La feuille de route de la transition qui prévoyait le désarmement, la démobilisation et la réinsertion des miliciens après le forum de Bangui et avant les élections a complètement déraillé. Le DDR est maintenant renvoyé à l’après-élection et les élections sont organisées dans des conditions problématiques aux points de vue technique, financier, sécuritaire et politique.

Aujourd’hui, l’impasse politique et communautaire risque de conduire à une nouvelle déflagration sécuritaire. En effet, des groupes de combattants de l’ex-Seleka, proches de Nourredine Adam et de son mouvement, le FPRC, se sont regroupés depuis le mois de juin 2015 vers Kaga-Bandoro, à plus de 300km au nord-est de Bangui et ont tenté début octobre de rejoindre la capitale empruntant des pistes pour contourner les villes contrôlées par les forces internationales. Des affrontements entre les forces internationales et les combattants de l’ex-Seleka ont eu lieu les 10 et 11 octobre à plusieurs kilomètres de Sibut, située à 150km au nord-est de Bangui, et ont temporairement permis de stopper leur avancée. Bien que ces affrontements aient occasionné de nombreuses pertes dans les rangs des rebelles, la capacité de nuisance de ces groupes armés demeure quasiment intacte et la préparation de nouvelles attaques est très certainement en cours. De leur côté, plusieurs groupes de miliciens anti-balaka seraient en train de se rassembler dans plusieurs villes de l’ouest centrafricain comme Bossangoa, à 250km au nord-ouest de Bangui ou encore Berberati au sud-ouest de la RCA. Leur objectif est toujours le même, descendre sur la capitale pour porter main fortes aux jeunes anti-balaka de Bangui et chasser les musulmans de Bangui. Certains d’entre eux auraient d’ailleurs participé aux violences qui se sont déroulées fin septembre à Bangui avant de repartir chez eux. A l’heure actuelle, le risque majeur n’est pas un nouveau putsch mais la reprise d’affrontements intercommunautaires sanglants dans la capitale et en province.

Dans cette situation d’urgence, la communauté internationale se focalise sur un faux objectif : organiser des élections le plus vite possible. En dépit des nombreux avertissements, elle préfère une élection à tout prix plutôt qu’une transition chancelante, tandis que le gouvernement de transition envisage un énième remaniement ministériel et une nouvelle concertation. Après la démission du président de l’Autorité nationale des élections qui s’opposait à une élection à la va-vite en 2015, un nouveau calendrier électoral qui doit être prochainement voté par le Conseil national de transition et qui a été décidé après concertations entre autorités de la transition et partenaires internationaux, prévoit de repousser le premier tour des élections présidentielles à décembre 2015. Ces échéances ne sont pas tenables et les acteurs internationaux et le gouvernement de Samba Panza devraient avant tout former un véritable partenariat pour créer les conditions techniques, politiques et sécuritaires nécessaires pour des élections transparentes, libres et inclusives.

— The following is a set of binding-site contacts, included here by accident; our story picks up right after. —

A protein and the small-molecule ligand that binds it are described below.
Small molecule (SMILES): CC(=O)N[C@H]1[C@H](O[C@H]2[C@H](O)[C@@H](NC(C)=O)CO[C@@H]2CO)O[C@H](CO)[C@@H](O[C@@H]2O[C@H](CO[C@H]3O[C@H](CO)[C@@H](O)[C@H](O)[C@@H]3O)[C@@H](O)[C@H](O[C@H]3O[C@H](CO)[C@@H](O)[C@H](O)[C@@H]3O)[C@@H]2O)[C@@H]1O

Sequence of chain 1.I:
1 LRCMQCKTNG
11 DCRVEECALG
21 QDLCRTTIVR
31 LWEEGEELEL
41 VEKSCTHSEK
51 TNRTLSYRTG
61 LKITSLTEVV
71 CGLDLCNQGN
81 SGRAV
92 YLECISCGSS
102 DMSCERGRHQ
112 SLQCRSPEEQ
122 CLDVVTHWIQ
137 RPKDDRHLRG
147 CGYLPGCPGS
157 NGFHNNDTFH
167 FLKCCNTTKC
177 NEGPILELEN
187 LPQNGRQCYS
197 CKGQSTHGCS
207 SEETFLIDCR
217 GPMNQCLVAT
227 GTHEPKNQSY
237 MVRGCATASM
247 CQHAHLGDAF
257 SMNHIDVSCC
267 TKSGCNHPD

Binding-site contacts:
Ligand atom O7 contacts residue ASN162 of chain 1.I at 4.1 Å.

Comme un rapport récent de Crisis Group, Centrafrique : les racines de la violence, l’a recommandé, les mesures suivantes doivent être rapidement mises en œuvre par les autorités centrafricaines et les partenaires internationaux pour éviter une amplification des tensions et des violences entre groupes armés, et favoriser un climat propice pour les élections :

Renforcer les forces internationales en augmentant les troupes françaises (les plus dissuasives sur le terrain), les casques bleus et les capacités de gestion des mouvements de foule ;
Initier le programme de désarmement, de démobilisation et de réinsertion avec les groupes armés volontaires ;
Arrêter et traduire en justice certains dirigeants des anti-balaka et des ex-Seleka suspectés d’être impliqués dans la récente flambée de violence ;
Reporter les élections à la première moitié de 2016, et remplacer le président démissionnaire de l’Autorité nationale des élections par une personnalité intègre et connue pour son indépendance politique ;
Compléter le budget électoral, formuler clairement les critères d’éligibilité des candidats aux élections législative et présidentielle et les possibilités de recours selon la loi électorale, et réaffirmer publiquement le droit de vote des musulmans centrafricains ; et
Promouvoir les efforts de réconciliation entre communautés, notamment grâce à la revitalisation des échanges économiques au niveau local, à l’annonce de plans de développement des régions périphériques ainsi qu’à la préparation d’un plan d’investissement massif dans le secteur de l’éducation incluant un enseignement sur la tolérance.